While Putin’s invasion of Ukraine has reinvigorated NATO and strengthened the North Atlantic alliance, victories of Putin allies like these could impede the West’s ability to act against Putin in the future. They also will promote more isolationist, anti-immigrant views in the EU and—as history has shown with Orban and Vucic—the triumph of the far right bodes ill for the flourishing of democratic rights and protections.
In the U.S., Fox News host Tucker Carlson drew positive parallels between Orban’s victory, and also denounced arguments (all evidence to the contrary notwithstanding) that somehow Russia supported Orban (and Trump). “The international left in both cases somehow blames Russia, which wasn’t involved in either one, so far as I know. That’s kind of the go-to excuse isn’t it,” Carlson said.
Carlson has become a loud and proud cheerleader for Orban, visiting Hungary earlier this year and suggesting that there was much the U.S. could learn from that country. Incidentally, the Conservative Political Action Conference (CPAC) will be holding a three-day event in Hungary this May.
But despite Carlson’s assertions, the evidence is clear. Vladimir Putin has actively promoted right-wing groups and candidates across the West for many years—including, of course, Trump. In every case, his goal was to weaken the Western alliance.
Trump, you’ll recall, according to his own team, was planning to pull the U.S. out of NATO, to choose just one egregious example of this. Putin’s effort to influence the Brexit referendum in the U.K. is another such example. He also sought to weaken pro-democracy forces and support those sharing his more autocratic (illiberal) views.
It is this pattern of behavior, this sophisticated, multi-country, long-term effort that is the reason that President Joe Biden has, since his campaign, argued that the defining issue of our time is the struggle between democracy and autocracy. It is linked, of course, to the rise of other anti-democratic forces in the world such as China, and major political movements that have also taken an illiberal turn such as that of Narendra Modi in India or Jair Bolsonaro in Brazil. (It is no accident that Putin’s Russia has taken special pains to tighten its alliances with each of these leaders and their countries.) The anti-democracy movement also has strong domestic resonance in the U.S. with Trump’s effort to undermine the 2020 election results and GOP efforts to make voting more difficult.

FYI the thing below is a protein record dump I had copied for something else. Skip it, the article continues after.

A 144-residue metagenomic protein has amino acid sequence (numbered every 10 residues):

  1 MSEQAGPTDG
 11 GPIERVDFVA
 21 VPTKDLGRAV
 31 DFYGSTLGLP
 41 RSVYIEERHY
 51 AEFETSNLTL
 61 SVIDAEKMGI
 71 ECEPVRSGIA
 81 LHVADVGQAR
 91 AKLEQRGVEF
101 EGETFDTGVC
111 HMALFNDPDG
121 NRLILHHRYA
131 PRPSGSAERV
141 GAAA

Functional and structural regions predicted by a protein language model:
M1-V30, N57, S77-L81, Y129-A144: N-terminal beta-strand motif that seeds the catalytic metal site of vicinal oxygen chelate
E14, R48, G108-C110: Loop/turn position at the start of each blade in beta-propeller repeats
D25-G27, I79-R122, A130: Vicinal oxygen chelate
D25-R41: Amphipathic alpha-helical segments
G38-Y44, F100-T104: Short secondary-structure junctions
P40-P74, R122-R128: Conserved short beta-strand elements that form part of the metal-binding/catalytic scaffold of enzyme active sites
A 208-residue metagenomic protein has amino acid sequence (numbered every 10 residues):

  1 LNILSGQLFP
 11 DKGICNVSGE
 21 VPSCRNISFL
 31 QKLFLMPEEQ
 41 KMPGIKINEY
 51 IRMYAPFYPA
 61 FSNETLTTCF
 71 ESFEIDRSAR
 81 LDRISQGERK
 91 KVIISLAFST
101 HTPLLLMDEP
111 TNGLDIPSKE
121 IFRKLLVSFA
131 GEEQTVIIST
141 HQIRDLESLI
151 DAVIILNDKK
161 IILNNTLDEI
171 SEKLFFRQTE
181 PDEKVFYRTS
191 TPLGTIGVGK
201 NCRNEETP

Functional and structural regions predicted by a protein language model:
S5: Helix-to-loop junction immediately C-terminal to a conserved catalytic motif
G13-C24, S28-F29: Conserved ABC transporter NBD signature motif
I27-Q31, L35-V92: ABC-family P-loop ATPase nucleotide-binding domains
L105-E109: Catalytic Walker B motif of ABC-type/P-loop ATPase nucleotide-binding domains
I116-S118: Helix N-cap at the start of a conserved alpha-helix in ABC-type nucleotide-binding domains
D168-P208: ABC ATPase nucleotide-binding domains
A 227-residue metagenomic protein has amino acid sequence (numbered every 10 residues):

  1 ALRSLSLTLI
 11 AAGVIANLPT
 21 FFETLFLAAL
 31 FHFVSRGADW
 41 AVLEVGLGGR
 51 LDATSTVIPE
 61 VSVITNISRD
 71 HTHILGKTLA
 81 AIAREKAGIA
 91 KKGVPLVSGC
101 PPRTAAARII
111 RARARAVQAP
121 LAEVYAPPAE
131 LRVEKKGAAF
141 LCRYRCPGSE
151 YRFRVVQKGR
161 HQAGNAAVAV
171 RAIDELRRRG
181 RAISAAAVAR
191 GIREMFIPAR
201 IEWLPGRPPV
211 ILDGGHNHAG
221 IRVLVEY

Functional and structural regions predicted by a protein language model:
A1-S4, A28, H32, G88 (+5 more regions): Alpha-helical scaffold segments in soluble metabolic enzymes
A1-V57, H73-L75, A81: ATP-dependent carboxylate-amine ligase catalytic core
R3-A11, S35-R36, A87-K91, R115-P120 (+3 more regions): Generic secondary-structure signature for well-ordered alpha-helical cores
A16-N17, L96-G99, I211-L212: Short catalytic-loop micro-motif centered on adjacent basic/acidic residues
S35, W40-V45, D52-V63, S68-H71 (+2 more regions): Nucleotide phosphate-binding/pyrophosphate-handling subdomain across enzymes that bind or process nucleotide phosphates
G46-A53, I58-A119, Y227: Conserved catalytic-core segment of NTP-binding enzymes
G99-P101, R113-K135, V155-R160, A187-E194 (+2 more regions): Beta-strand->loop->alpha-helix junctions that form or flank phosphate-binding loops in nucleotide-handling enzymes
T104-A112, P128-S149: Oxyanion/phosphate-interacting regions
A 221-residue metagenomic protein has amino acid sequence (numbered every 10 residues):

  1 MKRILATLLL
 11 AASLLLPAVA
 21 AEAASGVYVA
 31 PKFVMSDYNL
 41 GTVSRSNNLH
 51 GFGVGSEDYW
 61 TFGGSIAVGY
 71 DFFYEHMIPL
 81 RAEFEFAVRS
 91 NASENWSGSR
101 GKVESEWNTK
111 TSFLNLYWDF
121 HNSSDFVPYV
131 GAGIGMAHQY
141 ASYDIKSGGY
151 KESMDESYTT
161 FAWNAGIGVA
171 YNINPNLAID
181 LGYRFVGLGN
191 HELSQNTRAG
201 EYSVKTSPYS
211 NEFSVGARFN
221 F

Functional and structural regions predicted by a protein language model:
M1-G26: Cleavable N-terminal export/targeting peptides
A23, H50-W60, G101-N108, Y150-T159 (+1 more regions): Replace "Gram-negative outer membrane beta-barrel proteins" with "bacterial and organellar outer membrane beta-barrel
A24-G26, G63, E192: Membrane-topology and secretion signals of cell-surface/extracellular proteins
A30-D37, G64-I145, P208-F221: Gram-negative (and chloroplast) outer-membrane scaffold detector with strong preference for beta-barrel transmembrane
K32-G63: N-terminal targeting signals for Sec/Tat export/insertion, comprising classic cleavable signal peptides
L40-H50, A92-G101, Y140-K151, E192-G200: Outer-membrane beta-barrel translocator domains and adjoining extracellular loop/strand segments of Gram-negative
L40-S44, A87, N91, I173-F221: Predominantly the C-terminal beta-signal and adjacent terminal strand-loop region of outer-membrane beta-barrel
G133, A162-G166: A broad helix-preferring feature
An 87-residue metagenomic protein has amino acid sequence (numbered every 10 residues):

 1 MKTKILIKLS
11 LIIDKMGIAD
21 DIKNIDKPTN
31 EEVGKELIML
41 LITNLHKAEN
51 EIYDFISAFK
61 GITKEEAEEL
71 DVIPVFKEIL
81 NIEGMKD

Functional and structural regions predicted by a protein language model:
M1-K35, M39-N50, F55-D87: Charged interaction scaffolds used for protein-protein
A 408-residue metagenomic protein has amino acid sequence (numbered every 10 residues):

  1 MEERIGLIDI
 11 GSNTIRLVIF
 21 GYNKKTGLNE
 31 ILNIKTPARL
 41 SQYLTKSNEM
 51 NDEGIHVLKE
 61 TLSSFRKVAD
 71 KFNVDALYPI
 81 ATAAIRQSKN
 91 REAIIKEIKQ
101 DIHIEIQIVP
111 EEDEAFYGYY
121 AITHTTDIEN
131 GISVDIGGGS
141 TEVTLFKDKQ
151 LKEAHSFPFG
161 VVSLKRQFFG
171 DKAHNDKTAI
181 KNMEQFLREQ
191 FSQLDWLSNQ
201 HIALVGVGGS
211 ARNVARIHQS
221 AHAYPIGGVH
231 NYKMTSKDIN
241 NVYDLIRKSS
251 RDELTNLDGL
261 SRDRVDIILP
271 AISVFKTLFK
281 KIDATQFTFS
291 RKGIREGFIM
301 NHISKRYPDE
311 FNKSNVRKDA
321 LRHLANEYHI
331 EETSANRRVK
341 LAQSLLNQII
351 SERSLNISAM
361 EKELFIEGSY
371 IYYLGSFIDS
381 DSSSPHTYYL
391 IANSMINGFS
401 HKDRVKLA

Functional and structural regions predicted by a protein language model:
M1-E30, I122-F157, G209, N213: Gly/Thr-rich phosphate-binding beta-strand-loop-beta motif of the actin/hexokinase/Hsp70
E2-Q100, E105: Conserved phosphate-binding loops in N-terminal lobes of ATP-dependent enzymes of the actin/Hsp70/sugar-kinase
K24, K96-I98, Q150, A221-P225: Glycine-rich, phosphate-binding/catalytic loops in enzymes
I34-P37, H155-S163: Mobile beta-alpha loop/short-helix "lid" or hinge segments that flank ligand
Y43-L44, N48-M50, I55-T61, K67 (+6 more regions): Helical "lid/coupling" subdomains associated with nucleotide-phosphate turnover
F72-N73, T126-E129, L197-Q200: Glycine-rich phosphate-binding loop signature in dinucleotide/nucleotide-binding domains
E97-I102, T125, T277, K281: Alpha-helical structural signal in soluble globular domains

In short, if you think that Putin’s brutality in Ukraine, Orban’s victory in Hungary, Vucic’s election in Serbia, LePen’s campaign in France or GOP efforts to attack democracy are unrelated stories, you do not understand the nature of the struggle to which Biden has repeatedly referred.
Further, while it is heartening to see the bravery and resilience of the people of Ukraine as they fight off Russian invaders—who are threatened to their core by Ukraine’s embrace of democracy—even just this past week’s results from the other fronts in Putin’s campaign must give us pause.
We must do all we can to ensure democracy wins in Ukraine. But we also would be dangerously short-sighted if we viewed success of any sort there as the end of this struggle, or if we allowed such success to make us complacent.
As Biden has said, this is a generational challenge and it is one whose outcome is not assured unless we understand the totality of the threat and of the resolve it will require to defeat it.